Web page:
A book and two movies already lay in the past for this tale, but it is a classic so I suspect that we are not out of remakes yet. And so I found myself on Netflix watching the latest version of All Quiet on the Western Front.
It is a German production, available dubbed in Netflix, and I will say that they did a very good job on that aspect, though English dubbed over German does seem to work pretty well in many cases due to at least some similarity in words… and you’re spared that who need to wait the verb trailing at the end of anything beyond simple sentences.
I will also say that post-war German cinema has the visual imagery of the waste and despair of war down pat. Anything from The Bridge to Downfall to Stalingrad, they get the point across that war is not a glorious adventure but simple trauma and misery and death inflicted on ourselves, and hardly worth the effort in what we gain from it.
A particular recurring theme of German cinema is the betrayal of the common soldier by an out of touch, self-obsessed high command willing to sacrifice others… in the films I noted above, the young boys sent to guard the bridge for no reason, the German nation, or the whole of the Sixth Army… in the name of their own honor and the honor of the nation. And this production of the story is no different.
As in other productions, it follows the tale of Paul Baumer, who comes of age as the war is already under way. Having been fed a non-stop stream of tales of glory, honor, and service by his teachers… something so aptly torn apart by Paul Verhoeven in Starship Troopers… he and his circle of friends are excited to join the army, eager to get into the fight before it is too late and they miss out on the great adventure.
The theme of the film is broadcast in the first few minutes where we see a crew of soldiers behind the lines stripping their own dead of uniforms, boots, and equipment. That is piled onto trains and sent back to Germany where it is soaked, cleaned, repaired, and supplied to the new recruits joining the army. And there is Paul, the new recruit on his first day, receiving his uniform and kit, only to find a name tag already sewn into the collar of his tunic. He goes back to the supply sergeant to point out he has somebody else’s stuff. The sergeant says something bland about uniforms sometimes being issues in the wrong size, rips the name tag out, and says the uniform is Paul’s. We know what happened to the man whose name was casually discarded, but Paul is set to find out.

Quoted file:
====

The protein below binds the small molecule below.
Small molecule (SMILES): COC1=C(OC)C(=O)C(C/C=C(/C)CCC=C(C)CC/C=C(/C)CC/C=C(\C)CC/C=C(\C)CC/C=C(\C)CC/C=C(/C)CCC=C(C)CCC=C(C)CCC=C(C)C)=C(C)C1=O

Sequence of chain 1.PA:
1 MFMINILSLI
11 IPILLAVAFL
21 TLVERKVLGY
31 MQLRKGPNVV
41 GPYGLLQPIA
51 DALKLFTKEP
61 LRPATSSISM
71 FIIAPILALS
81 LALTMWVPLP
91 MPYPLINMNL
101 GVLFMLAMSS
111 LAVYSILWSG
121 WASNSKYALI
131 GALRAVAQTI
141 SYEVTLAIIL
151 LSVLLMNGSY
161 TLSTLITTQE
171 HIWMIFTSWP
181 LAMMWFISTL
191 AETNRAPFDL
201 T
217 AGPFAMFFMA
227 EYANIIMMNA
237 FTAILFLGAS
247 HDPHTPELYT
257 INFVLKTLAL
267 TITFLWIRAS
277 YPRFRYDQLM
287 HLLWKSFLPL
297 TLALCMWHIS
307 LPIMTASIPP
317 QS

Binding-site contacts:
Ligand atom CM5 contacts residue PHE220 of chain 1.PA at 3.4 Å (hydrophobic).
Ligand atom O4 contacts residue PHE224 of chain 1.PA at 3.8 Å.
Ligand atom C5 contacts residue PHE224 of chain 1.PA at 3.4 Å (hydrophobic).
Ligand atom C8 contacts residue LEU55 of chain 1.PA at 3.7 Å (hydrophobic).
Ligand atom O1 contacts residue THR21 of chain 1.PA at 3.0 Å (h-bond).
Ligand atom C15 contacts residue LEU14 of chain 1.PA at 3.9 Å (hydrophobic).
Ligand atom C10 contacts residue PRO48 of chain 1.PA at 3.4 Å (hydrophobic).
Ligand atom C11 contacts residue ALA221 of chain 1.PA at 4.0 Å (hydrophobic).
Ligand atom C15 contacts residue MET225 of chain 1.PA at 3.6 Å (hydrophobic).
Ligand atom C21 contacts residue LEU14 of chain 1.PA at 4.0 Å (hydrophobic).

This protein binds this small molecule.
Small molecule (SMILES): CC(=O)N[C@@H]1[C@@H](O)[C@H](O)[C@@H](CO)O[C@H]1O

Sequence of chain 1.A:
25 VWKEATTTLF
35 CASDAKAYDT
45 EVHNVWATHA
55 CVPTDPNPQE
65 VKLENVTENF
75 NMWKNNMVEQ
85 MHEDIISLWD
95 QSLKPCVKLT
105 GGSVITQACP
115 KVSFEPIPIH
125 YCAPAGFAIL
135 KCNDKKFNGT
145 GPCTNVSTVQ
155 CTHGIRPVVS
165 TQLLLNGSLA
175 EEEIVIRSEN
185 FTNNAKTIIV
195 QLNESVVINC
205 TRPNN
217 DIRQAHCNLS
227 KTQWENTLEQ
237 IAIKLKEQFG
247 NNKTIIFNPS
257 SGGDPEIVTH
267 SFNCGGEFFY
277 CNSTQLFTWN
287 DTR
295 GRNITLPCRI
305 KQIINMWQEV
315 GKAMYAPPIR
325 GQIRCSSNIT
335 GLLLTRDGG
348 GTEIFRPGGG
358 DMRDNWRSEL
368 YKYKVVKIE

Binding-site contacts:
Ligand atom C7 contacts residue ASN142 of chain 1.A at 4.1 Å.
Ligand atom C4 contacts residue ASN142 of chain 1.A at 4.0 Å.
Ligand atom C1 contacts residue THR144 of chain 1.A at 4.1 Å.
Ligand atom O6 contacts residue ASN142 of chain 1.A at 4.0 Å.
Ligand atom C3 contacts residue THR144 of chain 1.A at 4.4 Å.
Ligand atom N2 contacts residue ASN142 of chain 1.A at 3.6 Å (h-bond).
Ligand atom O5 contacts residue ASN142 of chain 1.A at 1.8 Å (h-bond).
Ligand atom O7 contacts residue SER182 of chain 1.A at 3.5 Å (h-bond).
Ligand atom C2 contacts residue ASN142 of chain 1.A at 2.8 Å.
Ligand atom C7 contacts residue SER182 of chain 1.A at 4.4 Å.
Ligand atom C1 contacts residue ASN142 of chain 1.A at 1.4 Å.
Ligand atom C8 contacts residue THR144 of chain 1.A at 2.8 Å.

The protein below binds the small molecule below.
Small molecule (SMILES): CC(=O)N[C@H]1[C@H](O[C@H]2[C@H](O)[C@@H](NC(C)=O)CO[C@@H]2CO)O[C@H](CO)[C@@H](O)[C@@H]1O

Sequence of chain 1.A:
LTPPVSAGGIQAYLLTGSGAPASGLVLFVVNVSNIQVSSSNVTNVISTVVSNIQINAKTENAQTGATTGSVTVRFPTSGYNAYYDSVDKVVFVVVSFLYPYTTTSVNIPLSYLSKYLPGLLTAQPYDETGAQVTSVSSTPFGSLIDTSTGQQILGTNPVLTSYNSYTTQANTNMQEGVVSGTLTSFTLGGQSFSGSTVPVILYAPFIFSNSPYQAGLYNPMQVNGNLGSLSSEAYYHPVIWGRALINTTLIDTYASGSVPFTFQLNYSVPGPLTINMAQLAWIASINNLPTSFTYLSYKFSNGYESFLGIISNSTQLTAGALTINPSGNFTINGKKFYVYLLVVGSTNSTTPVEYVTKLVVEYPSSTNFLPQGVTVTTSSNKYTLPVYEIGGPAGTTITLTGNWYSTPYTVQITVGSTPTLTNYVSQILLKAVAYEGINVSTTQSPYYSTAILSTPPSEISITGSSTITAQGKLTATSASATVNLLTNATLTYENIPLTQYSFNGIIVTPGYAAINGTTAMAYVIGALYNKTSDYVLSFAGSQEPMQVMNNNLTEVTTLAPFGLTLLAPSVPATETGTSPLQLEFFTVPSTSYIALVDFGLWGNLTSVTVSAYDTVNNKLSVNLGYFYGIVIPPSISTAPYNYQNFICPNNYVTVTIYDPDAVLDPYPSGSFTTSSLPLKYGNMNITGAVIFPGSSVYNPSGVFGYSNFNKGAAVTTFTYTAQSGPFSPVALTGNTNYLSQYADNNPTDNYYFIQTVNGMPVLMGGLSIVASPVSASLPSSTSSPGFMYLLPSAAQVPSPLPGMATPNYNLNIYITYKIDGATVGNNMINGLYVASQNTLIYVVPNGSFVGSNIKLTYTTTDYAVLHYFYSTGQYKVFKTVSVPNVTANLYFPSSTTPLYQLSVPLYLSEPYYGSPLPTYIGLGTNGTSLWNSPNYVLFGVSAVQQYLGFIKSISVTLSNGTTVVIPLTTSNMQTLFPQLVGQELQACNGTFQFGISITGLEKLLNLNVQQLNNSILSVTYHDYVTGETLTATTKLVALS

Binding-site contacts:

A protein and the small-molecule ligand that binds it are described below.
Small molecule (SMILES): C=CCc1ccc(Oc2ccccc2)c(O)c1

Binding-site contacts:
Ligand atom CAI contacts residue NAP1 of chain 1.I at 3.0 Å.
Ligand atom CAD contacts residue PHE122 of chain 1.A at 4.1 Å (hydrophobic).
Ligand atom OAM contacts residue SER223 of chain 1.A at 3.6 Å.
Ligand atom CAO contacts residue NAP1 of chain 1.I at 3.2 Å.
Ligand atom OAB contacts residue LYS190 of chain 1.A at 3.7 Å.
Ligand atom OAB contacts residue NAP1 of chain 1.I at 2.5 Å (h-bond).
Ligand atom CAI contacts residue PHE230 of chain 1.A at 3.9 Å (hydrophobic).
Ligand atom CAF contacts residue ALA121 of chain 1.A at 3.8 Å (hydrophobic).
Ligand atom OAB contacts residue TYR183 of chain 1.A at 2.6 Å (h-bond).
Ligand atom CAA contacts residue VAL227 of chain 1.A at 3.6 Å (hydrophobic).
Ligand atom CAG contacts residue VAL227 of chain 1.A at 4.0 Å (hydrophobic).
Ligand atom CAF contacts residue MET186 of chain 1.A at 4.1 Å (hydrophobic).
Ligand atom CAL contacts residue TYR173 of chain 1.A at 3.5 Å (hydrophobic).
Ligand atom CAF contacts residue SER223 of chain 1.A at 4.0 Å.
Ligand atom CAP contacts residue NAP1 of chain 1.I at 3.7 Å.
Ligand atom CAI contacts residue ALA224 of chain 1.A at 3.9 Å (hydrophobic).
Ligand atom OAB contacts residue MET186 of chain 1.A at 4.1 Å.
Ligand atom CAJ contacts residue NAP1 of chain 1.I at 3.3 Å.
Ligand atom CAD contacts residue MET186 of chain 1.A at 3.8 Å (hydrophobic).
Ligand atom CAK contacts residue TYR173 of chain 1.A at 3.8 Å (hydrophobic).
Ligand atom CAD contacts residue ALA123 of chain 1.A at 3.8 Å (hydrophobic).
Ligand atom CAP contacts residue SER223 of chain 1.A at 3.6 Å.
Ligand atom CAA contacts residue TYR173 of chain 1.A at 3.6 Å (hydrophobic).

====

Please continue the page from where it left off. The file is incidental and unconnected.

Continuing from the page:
So we follow Paul into training and up to the front and his baptism in fire, where death and blood and chaos and eternal mud and terror await him. Death finds his friend group almost immediately. But Paul survives and adapts, learns from the veteran Kat how to survive, where to find small comforts and a bit more food as they slaughter French attacks wholesale, only to have to rise up out of their own trenches and attempt to move forward only to face a similar slaughter as they are driven back in turn. His friends fall and new recruits show up, only to fall in their turn, but somehow Paul and Kat persist through the horror, growing calloused to the slaughter, burying their trauma in order to survive, only to have it well up unexpectedly at times.